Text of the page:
"I don't put anything on the blog that I think he'd find embarrassing someday," says Sarah Ludwig. "My barometer for posting is that if I wouldn't show or say it in the supermarket in my town, I don't show or say it online."

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Ana Ayala
Credit: Courtesy of Sarah Ayala


Twenty-month-old Ana moved all the way from Brisbane, Australia, to a new home in Oregon. Now, she updates her followers on all of her fun adventures in America.

Follow her if Aussie accents and Down Under-style spelling tickle your fancy.Best Cultural Observation An entire post dedicated to "massive" U.S. items like cars, ice-cream buckets, and home appliances.


You Know I've Been There When...

The entire contents of Mum's wallet is on the floor. The TV remote control is in the recycling bin... again. Peter Rabbit has been stuffed in the temperature-control panel. There are little handprints on the glass, just at my height. Mum's bra is missing.


"I was quite surprised how quickly after Ana's birth I wanted to do something other than diaper changes and feeding," says Sarah Ayala. "It was important for me personally to have something of my own to work on."

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Marshall Ace Drummond
Credit: Courtesy of Karla Courtney


At 15 months, Marshall Ace Drummond is probably the youngest-ever fashion blogger.

Follow him if You're a slave to (baby) style.Best Outfit As hip as most of his looks are, the hands-down winner of this ongoing peek inside Marshall's cool-kid closet has to be his fuzzy-bear costume.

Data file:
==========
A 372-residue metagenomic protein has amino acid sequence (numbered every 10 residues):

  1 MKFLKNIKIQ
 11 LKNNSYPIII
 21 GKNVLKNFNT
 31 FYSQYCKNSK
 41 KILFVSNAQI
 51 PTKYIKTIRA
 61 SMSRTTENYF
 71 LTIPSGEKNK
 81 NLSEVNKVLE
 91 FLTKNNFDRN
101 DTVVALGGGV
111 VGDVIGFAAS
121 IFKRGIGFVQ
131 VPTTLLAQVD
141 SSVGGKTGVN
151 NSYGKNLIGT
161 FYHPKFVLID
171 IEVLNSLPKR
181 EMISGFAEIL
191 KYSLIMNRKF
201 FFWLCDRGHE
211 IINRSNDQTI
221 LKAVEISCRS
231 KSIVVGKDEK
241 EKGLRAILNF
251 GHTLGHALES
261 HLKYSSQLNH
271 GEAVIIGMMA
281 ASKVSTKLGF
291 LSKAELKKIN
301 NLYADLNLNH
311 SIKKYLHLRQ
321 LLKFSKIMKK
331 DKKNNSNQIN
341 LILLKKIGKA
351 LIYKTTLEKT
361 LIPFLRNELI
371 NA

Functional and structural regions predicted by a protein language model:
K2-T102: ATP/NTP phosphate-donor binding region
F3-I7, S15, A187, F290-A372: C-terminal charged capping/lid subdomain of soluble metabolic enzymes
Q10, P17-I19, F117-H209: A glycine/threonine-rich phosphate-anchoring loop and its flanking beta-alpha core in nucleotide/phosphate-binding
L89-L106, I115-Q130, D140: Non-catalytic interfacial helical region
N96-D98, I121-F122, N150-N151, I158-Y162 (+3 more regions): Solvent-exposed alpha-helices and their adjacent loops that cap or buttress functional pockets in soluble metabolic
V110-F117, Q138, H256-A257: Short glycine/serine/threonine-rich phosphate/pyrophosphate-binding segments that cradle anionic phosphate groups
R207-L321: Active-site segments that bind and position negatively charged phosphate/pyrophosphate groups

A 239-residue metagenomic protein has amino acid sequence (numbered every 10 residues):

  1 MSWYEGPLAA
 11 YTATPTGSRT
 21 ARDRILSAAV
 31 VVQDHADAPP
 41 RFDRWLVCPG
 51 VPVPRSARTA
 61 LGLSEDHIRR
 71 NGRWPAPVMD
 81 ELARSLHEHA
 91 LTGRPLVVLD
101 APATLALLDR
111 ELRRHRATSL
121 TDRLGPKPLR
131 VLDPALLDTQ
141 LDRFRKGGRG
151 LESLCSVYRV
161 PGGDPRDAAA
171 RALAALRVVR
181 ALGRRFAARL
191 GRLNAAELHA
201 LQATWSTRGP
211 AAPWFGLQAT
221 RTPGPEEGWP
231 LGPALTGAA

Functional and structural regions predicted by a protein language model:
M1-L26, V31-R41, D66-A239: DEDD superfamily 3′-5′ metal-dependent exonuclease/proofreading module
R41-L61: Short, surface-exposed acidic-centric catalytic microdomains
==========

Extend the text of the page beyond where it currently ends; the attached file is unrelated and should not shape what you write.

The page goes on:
Balancing Act

When you are wearing trousers that make you look this skinny [see pic, right], you need some horizontal stripes to even things out. Hoodie by Baby Gap. Skeleton pants by Budd. Socks by Tippy Toes.


"My husband and I were inspired by The Sartorialist, a famous fashion blogger," says Karla Courtney. "We found the idea of a baby boy commenting on clothes quite funny."

SAFE SHARING: Read on for tips on making sure you're protecting your child's privacy online...

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No matter what form your online baby book takes, protect your child's privacy with these tips from Donna Rice Hughes, CEO and president of the online safety group Enough is Enough.

  • There are no take-backs. Anything posted online can be archived forever on the host's server, and even things posted to your private Facebook account can be leaked unwittingly by friends or family, so think twice before you post.
  • Don't share where you live. Avoid writing about places that will show where you are, and use caution with photos; park names, house numbers, and license plates can give clues to your whereabouts.
  • Know your tech. Many phones, cameras, and tablets come equipped with a GPS feature, and posting a picture from them will automatically give your location to those who know how to find it. Ask about these features -- and especially how to disable them -- whenever you buy new gizmos.

Originally published in the November 2011 issue of Parents magazine.